A reader who attended Thursday’s Birmingham Hustings reports that she was amazed when, on returning home from the meeting, she switched on the TV news, only to find that their report on the meeting bore no resemblance to what had actually happened:

They focused on misreporting some comments by Jeremy Corbyn about a hypothetical situation that had been put to both speakers. This was: “What would they do if a member country of NATO was attacked?”

Owen Smith had no doubt that he would go to war with the aggressor, “as NATO countries are responsible for one another.” But Jeremy Corbyn gave a more matter-of-fact reply. He said he would call meetings with the countries involved and those neighbouring them, with the aim of resolving the issue without bloodshed.

She commented: “This was quoted totally out of context as him saying that he would not defend a fellow-NATO country.  Do these people have no conscience about the lies they report?”

More report-worthy issues were:

  1.  That Owen Smith would take us back into Europe.
  2.  That both candidates support HS2.

But these were not mentioned in the BBC TV news.


Waiting to enter the conference hall which was packed with (I was told) a ratio of 75:25 (JC:OS) supporters

We were asked in advance not to clap for too long, nor to show disrespect for the candidates but when OS was emphasising that 172 MPs, including himself, had had a vote of no confidence in JC’s leadership.  This provoked great anger in the audience and a lot of booing and shouting, in my mind, fully justified, as the PLP action has constantly undermined JC’s attempts to lead the party.

This wasn’t the only time Owen Smith deliberately attacked Jeremy Corbyn during the debate but he received no personal attacks in return.

They were asked many questions selected from 13,000 which had been sent into head office. Unfortunately, only one of the questions they selected was from a West Midlands member.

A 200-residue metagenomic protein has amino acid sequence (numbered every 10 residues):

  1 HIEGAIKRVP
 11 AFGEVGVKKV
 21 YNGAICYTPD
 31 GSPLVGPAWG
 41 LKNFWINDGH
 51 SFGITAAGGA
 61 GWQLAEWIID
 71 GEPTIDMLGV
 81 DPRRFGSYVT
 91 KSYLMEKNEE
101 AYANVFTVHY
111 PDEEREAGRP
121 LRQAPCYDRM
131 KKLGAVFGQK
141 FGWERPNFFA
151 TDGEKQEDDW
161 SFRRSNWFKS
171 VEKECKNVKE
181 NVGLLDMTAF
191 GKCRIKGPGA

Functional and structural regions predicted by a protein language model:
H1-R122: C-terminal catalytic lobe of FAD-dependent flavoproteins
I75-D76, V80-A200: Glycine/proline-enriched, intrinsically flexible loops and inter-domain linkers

The over-riding assessment for me was not on how the candidates answered the questions – for the majority their response was similar – but on body language. OS came over as more dynamic and very bold; JC played the elder statesman, a little weary and irritated about having to go through this process and very laid back. This may be what upsets MPs, who would like to see him boldly challenging the Conservatives on a range of issues. On this basis OS would be their candidate – bold and dynamic, if a little inexperienced.  JC on the other hand gave matter-of-fact responses to all the questions, drawing on his broad experience in the House of Commons and showing his concern for ordinary people and their opinions.

Jeremy Corbyn received a standing ovation after his summing-up speech but Owen Smith did not

People had come from all over the West Midlands and several had brought placards to welcome and show support for JC (see attached). I gather that OS got heckled very aggressively on his way into the conference hall – he arrived very early and had to run the gauntlet of people waiting to welcome JC.

I’m glad I went as the whole set up was quite exciting.  The sting in the tail was the media’s inaccurate reporting and their failure to report on the bigger issues and on the huge support for Jeremy Corbyn.